Red Crossbills on spruce. (Margo Hearne/Haida Gwaii Observer)

On the Wing: Small birds and berries

By Margo Hearne

Into the chill. The Christmas Bird Counts will be happening soon so we are out and about to see what we can find.

This time last year a few Mountain Bluebirds showed up — this is often the time of year when they appear. They are lovely birds. Six flew up from the grass in front of us one year in beautiful contrast to a white swan that was feeding in the background. The combined colours were a light in the middle of winter.

Birds can be like that. Often when walking under grey skies, a flock of Red Crossbills will cross one’s field of vision and the day brightens at once. Tiny Golden-crowned Kinglets will flash their golden crowns and chickadees their bright white cheeks. Chickadees are nervy little things; they don’t hold with any larger birds cornering the feeder or the water bath, but will move right in and do their thing. They hang upside down from the very edge of a branch then swerve away to the next tree. Their preference is for alders — they like the “flowers” and buds that are often the only food in mid-winter.

Small birds, in general, like to be with other small birds. Kinglets will travel with chickadees, juncos will attract sparrows, robins and wrens are often in the same bush. And speaking of robins, there is still a large flock of around 45 feeding on a few remaining crab apples. The berries are soft and beginning to ferment. Not generally known for their sweetness, they provide sustenance for hungry birds. Cedar Waxwings, those bright birds of winter, also eat crab apples, but if they return this spring the cotoneaster berries will be ready for them. As I went to fill the wood box, I noticed that those berries had reddened up in just the last few days.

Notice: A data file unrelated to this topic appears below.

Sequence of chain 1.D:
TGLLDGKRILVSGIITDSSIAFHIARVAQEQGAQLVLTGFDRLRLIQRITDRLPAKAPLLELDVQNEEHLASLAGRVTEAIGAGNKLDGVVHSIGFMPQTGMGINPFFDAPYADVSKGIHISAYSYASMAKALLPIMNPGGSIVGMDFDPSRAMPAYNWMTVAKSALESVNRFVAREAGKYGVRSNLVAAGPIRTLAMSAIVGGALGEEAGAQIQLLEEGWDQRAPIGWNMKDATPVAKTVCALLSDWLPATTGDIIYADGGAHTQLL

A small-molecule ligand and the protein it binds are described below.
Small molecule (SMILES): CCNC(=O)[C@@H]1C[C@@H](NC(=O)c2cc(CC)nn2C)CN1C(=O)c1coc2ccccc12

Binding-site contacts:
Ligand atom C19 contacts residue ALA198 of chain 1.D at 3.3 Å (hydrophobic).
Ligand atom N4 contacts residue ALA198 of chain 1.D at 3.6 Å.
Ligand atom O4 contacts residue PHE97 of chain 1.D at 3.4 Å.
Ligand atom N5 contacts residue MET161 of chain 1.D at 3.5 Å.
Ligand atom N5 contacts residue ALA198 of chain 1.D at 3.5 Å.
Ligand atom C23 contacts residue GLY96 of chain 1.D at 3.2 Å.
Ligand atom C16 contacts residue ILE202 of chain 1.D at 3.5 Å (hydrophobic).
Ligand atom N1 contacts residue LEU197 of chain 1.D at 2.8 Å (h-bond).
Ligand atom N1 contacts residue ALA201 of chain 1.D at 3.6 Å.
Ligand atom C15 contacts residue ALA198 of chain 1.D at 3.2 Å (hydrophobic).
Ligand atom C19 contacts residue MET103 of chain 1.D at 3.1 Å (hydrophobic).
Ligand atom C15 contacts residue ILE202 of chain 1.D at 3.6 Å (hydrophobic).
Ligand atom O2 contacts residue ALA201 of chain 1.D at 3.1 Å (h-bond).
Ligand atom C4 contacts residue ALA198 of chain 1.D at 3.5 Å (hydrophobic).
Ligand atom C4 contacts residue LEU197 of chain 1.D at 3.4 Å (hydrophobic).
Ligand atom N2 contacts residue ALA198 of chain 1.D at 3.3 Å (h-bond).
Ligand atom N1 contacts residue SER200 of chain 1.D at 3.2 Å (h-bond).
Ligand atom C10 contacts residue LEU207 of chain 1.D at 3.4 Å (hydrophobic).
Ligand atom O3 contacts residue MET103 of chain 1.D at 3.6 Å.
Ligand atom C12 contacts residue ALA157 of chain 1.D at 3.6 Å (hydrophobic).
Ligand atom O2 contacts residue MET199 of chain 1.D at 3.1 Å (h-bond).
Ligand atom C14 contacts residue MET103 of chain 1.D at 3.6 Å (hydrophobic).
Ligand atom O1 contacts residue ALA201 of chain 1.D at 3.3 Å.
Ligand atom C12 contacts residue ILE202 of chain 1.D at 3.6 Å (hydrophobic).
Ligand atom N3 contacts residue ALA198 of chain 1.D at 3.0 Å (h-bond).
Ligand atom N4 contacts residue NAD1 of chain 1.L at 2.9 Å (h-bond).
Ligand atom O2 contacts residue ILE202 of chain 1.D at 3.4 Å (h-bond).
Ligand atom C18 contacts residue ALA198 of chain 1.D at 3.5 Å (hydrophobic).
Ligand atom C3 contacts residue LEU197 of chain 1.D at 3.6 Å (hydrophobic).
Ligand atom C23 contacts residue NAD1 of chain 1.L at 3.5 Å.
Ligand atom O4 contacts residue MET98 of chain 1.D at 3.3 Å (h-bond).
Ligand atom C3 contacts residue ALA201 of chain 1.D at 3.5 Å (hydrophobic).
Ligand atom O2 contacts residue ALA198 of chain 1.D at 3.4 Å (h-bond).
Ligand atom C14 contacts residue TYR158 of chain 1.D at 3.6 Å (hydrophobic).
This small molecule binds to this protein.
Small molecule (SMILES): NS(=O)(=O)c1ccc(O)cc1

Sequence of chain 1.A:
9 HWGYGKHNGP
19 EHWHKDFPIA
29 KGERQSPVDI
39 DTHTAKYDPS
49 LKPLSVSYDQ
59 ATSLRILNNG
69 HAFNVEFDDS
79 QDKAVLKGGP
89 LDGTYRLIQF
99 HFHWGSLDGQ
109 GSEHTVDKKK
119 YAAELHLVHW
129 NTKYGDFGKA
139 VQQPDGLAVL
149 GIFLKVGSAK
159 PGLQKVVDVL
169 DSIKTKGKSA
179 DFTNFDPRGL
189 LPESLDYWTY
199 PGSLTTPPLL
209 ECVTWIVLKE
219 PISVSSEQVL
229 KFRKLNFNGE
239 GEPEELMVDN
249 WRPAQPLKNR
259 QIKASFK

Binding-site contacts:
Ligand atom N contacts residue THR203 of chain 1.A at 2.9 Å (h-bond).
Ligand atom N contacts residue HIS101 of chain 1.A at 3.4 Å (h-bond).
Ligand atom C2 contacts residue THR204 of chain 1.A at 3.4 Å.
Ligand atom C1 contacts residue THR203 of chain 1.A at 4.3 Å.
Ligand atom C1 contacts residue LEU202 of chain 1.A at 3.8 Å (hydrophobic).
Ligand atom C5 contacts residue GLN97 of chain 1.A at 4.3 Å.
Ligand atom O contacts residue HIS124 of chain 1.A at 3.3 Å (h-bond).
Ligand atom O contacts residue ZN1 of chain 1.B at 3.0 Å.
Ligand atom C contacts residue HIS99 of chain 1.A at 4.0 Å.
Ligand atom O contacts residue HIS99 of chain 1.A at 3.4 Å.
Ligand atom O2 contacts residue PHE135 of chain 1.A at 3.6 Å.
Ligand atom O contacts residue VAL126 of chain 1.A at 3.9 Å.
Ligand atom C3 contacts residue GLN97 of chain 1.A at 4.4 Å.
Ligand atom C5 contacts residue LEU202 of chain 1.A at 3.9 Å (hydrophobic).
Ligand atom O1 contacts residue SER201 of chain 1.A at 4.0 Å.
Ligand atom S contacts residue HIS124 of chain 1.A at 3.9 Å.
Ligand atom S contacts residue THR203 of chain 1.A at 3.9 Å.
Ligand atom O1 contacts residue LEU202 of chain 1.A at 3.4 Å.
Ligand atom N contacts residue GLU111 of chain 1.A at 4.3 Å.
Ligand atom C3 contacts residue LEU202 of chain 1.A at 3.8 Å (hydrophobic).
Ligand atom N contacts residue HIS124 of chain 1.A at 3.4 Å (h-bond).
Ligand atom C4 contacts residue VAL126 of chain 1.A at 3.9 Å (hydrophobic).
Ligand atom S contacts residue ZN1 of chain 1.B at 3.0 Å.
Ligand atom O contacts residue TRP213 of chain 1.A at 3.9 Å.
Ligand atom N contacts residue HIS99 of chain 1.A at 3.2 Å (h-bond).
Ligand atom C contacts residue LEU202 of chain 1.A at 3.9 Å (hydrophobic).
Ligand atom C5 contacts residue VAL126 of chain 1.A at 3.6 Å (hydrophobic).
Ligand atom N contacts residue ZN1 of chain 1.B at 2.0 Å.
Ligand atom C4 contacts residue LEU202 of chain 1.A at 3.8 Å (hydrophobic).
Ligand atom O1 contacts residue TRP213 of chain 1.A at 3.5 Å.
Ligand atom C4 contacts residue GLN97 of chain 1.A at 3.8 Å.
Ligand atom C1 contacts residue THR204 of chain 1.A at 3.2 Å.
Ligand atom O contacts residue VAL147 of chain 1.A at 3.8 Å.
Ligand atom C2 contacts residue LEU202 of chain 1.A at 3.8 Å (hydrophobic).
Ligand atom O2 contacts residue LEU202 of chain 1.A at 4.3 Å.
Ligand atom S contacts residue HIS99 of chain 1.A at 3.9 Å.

Visitors to the islands can do strange things. Last week someone emptied at least five large bags of birdseed down Cemetery Road in Masset. The seeds were quite dry so it had just happened the morning of discovery. We don’t know who did the deed, but the seeds had not been purchased on island as those particular brands are not available here.

Did someone bring them in to bait the birds? It’s possible. One year a visiting group of birders scattered bird seed on the golf course in Sandspit. The horses in the nearby field broke through new fencing to get at the seed and in so doing, made quite a mess of the golf course. The visitors were biologists and should have known better. Part of the reason for dumping the seed is to bait birds in the hope something rare will show up. We occasionally find Asian vagrants here and competitive “twitchers” have no qualms about doing whatever they have to do to get more species than anyone else. It destroys the illusion that birders are also conservationists. Their game is to see more species than anyone else without care for birds and their habitat. It’s a sad situation.

Get local stories you won't find anywhere else right to your inbox.
Sign up here

Just Posted

Haida Gwaii, Prince Rupert and Port Hardy brace for heavy winds

Gusts ready to hit the communities at 120 km/h as Wednesday evening falls

Coastal GasLink stresses pipeline ‘on a schedule’ as B.C. appoints liaison for Wet’suwet’en

670-kilometre pipeline is schedule to be completed by end of 2023

Anticipated adverse weather leads to ferry rescheduling, Prince Rupert and Haida Gwaii

Sailing for the Northern Expedition, Skidegate has been revised by BC Ferries

It’s a sign for Haida Gwaii

Haida Gwaii signs will be bi-lingual to respect language

Skidegate man arrested following Queen Charlotte RCMP investigation

Man faces possible drugs and weapons charges

VIDEO: Feds look to help 126 Canadians quarantined in China for coronavirus

China has confirmed more than 4,500 cases of the new virus, with more than 100 deaths

Sap thief taps Saanich park maple trees, faces hefty fine

One tree found with four taps in Mount Doug Park

B.C. reports first coronavirus in Vancouver region

First patient visited Wuhan, China, reported symptoms

Uber threatens legal action to ‘defend its right’ to operate in Surrey

‘I have no concerns,’ Mayor Doug McCallum replies

Victoria resident says WestJet employee uttered racist comment, refused to let her on plane

Customer claims she was told ‘You guys can’t handle your alcohol’ by WestJet employee

Bystander who tried to help dog being attacked not liable for its death: B.C. tribunal

Owner of dog killed tried to get $5,000 in damages from man who tried to save it

INFOGRAPHIC: See how fast your B.C. city grew in 2019

The province’s fastest-growing municipalities were located on Vancouver Island

Landowner hearings begin for Trans Mountain expansion in Alberta

Detailed route talks start in Spruce Grove, in B.C. communities soon

Alessia Cara to host and perform at 2020 Juno Awards

Multi-platinum Canadian singer-songwriter also up for six awards, including Artist of the Year

Most Read